Former Counting On star Jill Duggar knows how to cause controversy on social media. Sometimes she shocks fans because of her extremely conservative views, and other times she gets people talking because of her controversial parenting techniques. But the worst is when she shares too much information about her sex life with husband, Derick Dillard.
10. The Tortilla Incident
Fans love to call out Jill on her parenting decisions, and the Tortilla incident is a perfect example. When Jill was out for a day in the sun with her son, Samuel, she didn’t have a hat for him to wear – or any kind of shade. She decided to put a tortilla shell on his head as a sunbonnet, and then she took a picture and posted it online. Some of her Instagram followers couldn’t believe Jill didn’t bring a hat for her child and blasted her for putting food on her baby’s head.
9. The Foot Massage
Jill Duggar loves to gush about her husband every chance she gets, and just days after TLC fired Derick from Counting On in December 2017, Jill posted a pic to let fans know that she still supported her husband 100 percent. The photo, which fans immediately called “TMI,” featured Derick massaging Jill’s feet while she lay in bed.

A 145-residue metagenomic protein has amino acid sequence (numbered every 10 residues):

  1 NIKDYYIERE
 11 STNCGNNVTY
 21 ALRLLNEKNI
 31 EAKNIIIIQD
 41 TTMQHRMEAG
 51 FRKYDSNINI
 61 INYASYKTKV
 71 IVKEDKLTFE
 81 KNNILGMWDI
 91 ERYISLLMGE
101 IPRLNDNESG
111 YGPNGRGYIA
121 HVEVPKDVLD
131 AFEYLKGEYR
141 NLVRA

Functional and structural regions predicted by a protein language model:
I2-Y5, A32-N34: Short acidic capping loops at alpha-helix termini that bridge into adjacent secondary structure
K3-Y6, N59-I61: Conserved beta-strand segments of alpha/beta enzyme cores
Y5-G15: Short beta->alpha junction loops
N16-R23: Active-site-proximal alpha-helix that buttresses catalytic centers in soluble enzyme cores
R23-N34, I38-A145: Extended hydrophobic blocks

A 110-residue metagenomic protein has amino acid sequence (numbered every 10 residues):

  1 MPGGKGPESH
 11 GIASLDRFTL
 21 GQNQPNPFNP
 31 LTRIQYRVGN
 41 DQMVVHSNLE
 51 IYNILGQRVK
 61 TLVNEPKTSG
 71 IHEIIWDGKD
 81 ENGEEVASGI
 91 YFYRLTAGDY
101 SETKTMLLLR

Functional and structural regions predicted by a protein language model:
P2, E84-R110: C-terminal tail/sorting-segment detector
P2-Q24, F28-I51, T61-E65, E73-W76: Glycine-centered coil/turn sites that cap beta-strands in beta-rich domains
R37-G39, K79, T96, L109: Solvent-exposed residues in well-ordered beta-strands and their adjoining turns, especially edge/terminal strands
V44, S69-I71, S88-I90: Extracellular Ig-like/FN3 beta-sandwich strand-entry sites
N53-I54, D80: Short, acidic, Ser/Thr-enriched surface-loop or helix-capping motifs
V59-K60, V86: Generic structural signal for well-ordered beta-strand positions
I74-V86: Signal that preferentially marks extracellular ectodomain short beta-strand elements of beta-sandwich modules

Fans thought it was too intimate of a moment to share, with some calling it “foreplay.”
8. Jill Duggar tells fans to get married right away
As Counting On fans know, the Duggars have a history of getting engaged and married just weeks after they start courting someone. Jill got engaged to Derick just one month after they started courting in person (their love affair started online via Skype when he was on a mission trip in Nepal), and she told Page Six why people in her family get married so quickly.
“You may not wanna push the wedding date out too far, as those natural God-given desires with too much time between engagement and marriage can make it harder to remain pure,” explained Jill.
7. Asking fans for money
Jill Duggar and Derick Dillard have traveled to Central America multiple times for missionary work, and they even set up a Dillard Family Ministry donations page on GoFundMe to ask fans for money. However, many fans asked for their donations back when it wasn’t clear what the Dillards were spending the money on.
Many believed the trips were family vacations, and the Dillards ended up adding a “request a refund” option on their donation page.
6. The Miscarriage Photo
In 2011, Jill’s mom Michelle was carrying her 20th child when she discovered the baby didn’t have a heartbeat. The baby they named Jubilee Shalom was stillborn three days later, and on an anniversary of the tragedy, Jill posted pictures the family took of Jubilee before they buried her. One pic featured someone holding Jubilee’s feet between their thumb and forefinger, and another showed the fetus’ hand on someone’s fingertips.
5. The Facebook Contest
Jill Duggar likes to read her sons books about The Tuttle Twins, which teach kids about Libertarian politics and economics. The books themselves aren’t controversial, but when Jill tried to use her large Instagram following to win a $350 prize, people were not happy.